Exaggerated? Maybe, but it will definitely make it harder for anyone to notice common patterns between your online activities.

Separate Your Private Online Life from Your Public One

Most people would tell you to just use different browsers simultaneously – like Firefox for Facebook and Opera for Twitter. That’s a good start, but it’s not enough. It’s actually possible for sites to fingerprint you even if you use multiple browsers.

Instead, you should use one browser for public activities (social media, talking with your friends, googling random things, work, etc.), and a different browser for private activities (online banking, in-depth research, crypto trading, etc.).

That’s not all – you should also use separate usernames, email addresses, and passwords for your public and private online life. It’s safer in general, but it also stops you from leaving a trail of breadcrumbs that can identify you.

Doing this won’t stop browser fingerprinting completely. But it might stop web servers and people from correlating your public online life to your private one.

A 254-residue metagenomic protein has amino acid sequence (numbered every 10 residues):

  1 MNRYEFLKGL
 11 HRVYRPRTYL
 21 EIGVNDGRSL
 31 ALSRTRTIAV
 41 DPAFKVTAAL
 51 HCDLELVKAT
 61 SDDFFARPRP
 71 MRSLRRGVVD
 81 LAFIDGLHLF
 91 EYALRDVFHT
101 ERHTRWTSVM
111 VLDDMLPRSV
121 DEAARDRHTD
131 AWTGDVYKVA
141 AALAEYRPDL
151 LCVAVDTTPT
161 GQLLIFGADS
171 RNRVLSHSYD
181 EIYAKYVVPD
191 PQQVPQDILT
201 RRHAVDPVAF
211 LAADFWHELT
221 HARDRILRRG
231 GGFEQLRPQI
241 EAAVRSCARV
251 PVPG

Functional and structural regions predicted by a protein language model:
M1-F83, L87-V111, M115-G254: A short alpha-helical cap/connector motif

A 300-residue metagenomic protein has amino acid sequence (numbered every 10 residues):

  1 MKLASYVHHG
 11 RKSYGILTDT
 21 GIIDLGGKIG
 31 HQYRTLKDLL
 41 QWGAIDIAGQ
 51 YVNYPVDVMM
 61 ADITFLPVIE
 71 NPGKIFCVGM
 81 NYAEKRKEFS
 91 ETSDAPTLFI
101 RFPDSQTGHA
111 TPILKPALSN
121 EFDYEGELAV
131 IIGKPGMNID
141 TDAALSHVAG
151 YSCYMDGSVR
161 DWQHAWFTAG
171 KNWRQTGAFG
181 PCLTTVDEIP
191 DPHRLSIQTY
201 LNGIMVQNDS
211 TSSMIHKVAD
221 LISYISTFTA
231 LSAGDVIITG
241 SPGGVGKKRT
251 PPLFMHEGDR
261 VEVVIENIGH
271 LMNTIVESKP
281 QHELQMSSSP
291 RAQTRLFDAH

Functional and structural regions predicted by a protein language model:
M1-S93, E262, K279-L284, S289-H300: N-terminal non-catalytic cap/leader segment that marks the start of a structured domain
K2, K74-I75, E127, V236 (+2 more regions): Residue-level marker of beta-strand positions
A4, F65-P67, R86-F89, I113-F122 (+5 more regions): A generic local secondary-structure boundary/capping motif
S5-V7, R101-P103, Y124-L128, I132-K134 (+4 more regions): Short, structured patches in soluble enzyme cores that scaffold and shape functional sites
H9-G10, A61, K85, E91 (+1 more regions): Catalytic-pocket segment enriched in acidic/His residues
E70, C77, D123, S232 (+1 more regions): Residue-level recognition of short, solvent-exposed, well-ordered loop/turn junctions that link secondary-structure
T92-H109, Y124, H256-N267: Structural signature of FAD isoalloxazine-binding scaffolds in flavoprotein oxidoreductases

How websites might start seeing you.

Can a VPN Protect You Against Browser Fingerprinting?

We’ve heard many people say that using a VPN protects you against fingerprinting. We hate to be a buzzkill, but that’s not really true.

A VPN can offer some protection, but it’s very minimal. The only thing it can do for you is to hide your IP address. But it can’t stop sites from using fingerprinting to gather other data – like your OS and browser version, language preferences, or timezone.

Basically, if you only rely on a VPN, your entropy levels won’t go down at all. We ran a browser fingerprinting test with and without a VPN, and had the same entropy level.

Should You Still Use a VPN Then?

Of course. It might not stop fingerprinting, but it still does wonders for your online privacy.